That sobering reality is more concerning when considering previous success in lowering maternal and child mortality rates. Thanks to the UN’s Millennium Development Goals (MDG), which set ambitious targets for lowering deaths by improving access to basic health care including childhood vaccines, contraceptives, and bed nets to ward off malaria-carrying mosquitoes, mortality among mothers giving birth dropped 3% annually from 2000 to 2015, and child mortality declined 2% yearly in the same period. “We’ve never seen a reduction like that and 2000 to 2015 was a magical period,” says Gates. “We achieved something miraculous.”
Those encouraging trends, however, have stalled. The MDGs were replaced with SDGs, a set of 17 global sustainability goals that extended the MDG targets, including eliminating poverty and hunger, improving access to quality education, achieving gender equality, and moving to affordable and clean energy. They also include health goals of reducing maternal and child mortality, addressing HIV, expanding prevention and treatment programs for substance abuse, and implementing stricter tobacco control regulations. Continued political and civil unrest, as well as unstable economies, not to mention the emergence of climate priorities, have created a more competitive space for achieving health targets, says Gates.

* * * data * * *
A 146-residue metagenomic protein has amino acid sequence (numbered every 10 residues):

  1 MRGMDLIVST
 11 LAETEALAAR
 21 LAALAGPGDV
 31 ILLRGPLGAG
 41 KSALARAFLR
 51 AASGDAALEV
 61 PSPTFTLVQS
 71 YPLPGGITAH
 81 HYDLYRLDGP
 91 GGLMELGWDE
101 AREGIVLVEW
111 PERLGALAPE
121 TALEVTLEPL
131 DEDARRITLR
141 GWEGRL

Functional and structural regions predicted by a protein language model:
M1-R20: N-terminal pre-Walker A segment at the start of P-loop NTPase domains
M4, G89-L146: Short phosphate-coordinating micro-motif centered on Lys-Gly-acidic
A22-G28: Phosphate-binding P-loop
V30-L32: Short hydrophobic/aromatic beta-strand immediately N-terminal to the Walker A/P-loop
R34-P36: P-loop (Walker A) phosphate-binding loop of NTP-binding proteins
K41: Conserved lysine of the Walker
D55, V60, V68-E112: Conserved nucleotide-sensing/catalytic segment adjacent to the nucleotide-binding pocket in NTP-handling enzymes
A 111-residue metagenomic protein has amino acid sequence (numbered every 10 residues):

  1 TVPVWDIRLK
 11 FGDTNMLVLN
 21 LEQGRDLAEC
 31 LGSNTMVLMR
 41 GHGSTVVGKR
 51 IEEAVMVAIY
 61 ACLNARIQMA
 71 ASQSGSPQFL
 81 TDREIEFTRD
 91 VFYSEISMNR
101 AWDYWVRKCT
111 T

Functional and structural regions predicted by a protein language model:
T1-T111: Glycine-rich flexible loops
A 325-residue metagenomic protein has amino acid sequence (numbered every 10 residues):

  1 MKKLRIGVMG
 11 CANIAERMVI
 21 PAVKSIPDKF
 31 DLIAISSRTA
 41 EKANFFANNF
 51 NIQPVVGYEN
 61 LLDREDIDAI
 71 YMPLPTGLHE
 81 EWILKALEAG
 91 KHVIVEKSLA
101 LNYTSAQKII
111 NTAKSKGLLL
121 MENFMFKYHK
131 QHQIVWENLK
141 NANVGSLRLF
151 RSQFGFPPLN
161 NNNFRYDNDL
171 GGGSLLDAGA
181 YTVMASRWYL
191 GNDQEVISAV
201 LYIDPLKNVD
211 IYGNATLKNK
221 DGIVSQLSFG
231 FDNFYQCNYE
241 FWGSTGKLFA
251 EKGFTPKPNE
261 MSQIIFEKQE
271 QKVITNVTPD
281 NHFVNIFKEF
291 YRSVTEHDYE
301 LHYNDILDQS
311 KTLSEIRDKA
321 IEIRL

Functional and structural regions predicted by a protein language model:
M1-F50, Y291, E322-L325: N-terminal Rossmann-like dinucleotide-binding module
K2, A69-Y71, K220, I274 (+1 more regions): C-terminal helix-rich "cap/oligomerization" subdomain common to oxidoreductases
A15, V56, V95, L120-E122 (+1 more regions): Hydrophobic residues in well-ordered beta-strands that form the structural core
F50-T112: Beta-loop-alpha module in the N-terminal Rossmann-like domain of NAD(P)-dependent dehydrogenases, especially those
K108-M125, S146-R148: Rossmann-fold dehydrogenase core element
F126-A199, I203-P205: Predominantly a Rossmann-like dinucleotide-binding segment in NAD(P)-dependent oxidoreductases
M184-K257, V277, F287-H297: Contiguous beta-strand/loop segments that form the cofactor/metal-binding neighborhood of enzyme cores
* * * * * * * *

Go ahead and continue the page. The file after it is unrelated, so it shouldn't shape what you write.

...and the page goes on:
Goalkeepers, a Gates Foundation initiative begun in 2017 to support and accelerate achieving the SDGs, tracks progress toward the targets, and this year, documents that at current rates, targets for lowering maternal and child mortality won’t be met by 2030.